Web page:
Some have pointed out that we have not used any colors in the corridors. But at this scale it is practically impossible to do a 100% faithful reproduction. Also, no one really knows what colors were originally used and how they were arranged and so to avoid making a mess we decided to opt for something more elegant and clean. In any case, we are extremely satisfied with the result.
4) I have not had a chance to study the instructions of the official set versus your version. Did you go with the same scale? Was your model influenced in any way by the official version ? While it sounds easier to build a complete, symmetrical structure than it is to recreate the ruins, I am sure your version had its own unique design challenges. Can you comment on that?
The scale is not the same as the LEGO set which uses the 1×4 arch piece as it’s basic unit. We have not studied the LEGO set either, but any similarities in the techniques used are purely coincidental. In fact, this project is based on a draft of a microscale amphitheater that Antonio had done well before the official set was released. We adapted that design to make the Colosseum with the 80 arches per floor that it had at the time of its greatest splendor.
5) I know you are offering instructions for your version of the Colosseum on Rebrickable. Have you also built the whole thing for real? If not, do you have any plans to build it eventually?
For now we have only built the model digitally, but we will surely build it using real bricks at some point soon. We may even build two – as a symbol of our collaboration.
Unfortunately, the virus prevents travel and at this time it would be quite difficult to build something together. That is why we decided to only publish digital renders for now.
6) I am assuming that you plan to continue building other structures from Ancient Rome (whether they still exist in some form or not). Is there anything specific you have in mind for your next build?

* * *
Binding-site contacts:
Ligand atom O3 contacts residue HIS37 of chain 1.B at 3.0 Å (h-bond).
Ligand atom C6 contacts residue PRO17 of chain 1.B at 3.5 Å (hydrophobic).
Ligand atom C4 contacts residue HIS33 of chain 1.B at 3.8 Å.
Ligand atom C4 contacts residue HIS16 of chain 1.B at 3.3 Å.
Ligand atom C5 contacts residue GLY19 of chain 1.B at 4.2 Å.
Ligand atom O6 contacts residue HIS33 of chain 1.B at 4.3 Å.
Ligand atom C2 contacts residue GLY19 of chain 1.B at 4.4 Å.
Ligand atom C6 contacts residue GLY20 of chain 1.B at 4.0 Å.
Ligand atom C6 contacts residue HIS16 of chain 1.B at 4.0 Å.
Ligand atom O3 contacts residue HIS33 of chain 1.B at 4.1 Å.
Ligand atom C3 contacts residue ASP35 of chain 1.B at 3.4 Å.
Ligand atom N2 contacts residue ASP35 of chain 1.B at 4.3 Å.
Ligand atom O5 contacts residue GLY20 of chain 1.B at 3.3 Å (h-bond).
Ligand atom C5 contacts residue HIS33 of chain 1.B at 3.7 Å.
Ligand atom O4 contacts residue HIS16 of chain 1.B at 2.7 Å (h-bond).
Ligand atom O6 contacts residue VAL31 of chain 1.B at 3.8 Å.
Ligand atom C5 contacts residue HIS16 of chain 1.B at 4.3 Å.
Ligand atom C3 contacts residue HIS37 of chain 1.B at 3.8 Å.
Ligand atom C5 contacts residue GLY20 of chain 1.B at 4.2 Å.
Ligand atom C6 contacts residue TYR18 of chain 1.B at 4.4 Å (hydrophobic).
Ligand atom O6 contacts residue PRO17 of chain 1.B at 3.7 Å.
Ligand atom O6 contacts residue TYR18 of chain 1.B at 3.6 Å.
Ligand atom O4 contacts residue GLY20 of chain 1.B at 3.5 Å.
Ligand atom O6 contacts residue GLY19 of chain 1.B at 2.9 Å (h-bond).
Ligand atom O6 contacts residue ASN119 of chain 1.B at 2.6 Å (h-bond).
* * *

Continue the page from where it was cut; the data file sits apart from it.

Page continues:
We are already publishing other models, and all of them will connect with each other and with the Colosseum, to create an ever larger and more complex diorama. In particular, we can already announce the publication of the instructions for LEGO models of the Temple of Venus and Roma (the largest temple in Imperial Rome and one of the largest of antiquity) and of the Basilica of Massenzio (sections of which have survived to this day).
7) You are probably familiar with Rocco Buttliere’s amazing microscale recreation of Imperial Rome. It is clearly unrealistic to do that whole thing at the scale you are using for the Colosseum but maybe you can try to do some key sections of Imperial Rome? It would be something to put on your to-do list right after Luca finishes building the entire Piazza del Duomo, ha ha …
We know the work of Rocco Buttliere very well. He is a master of microscale construction. His reproduction of Ancient Rome is fantastic but the scale he used is really small. Our scale being a little bigger, will allow us to include more details. With our project we want to cover as much of Ancient Rome as possible – probably even more than what Rocco did.
Piazza del Duomo will take a long time and of course a lot of bricks, but who knows, maybe one day we will be able to finish it.